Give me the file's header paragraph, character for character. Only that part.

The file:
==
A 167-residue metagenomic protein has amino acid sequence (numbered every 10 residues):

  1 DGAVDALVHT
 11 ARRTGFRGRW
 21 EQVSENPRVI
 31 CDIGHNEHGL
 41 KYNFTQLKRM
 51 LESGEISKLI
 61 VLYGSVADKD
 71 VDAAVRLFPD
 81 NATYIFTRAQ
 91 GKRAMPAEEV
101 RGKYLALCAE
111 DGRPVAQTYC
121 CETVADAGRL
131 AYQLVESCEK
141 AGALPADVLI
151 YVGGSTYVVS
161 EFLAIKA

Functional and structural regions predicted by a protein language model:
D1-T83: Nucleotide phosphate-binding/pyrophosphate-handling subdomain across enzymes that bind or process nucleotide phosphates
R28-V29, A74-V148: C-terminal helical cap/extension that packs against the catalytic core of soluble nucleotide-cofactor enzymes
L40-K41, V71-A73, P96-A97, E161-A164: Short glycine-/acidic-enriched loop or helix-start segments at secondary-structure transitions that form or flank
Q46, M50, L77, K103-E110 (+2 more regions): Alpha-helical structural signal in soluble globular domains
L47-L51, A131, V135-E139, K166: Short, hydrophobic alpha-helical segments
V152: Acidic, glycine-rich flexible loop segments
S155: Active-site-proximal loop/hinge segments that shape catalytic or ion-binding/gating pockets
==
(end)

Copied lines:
A 167-residue metagenomic protein has amino acid sequence (numbered every 10 residues):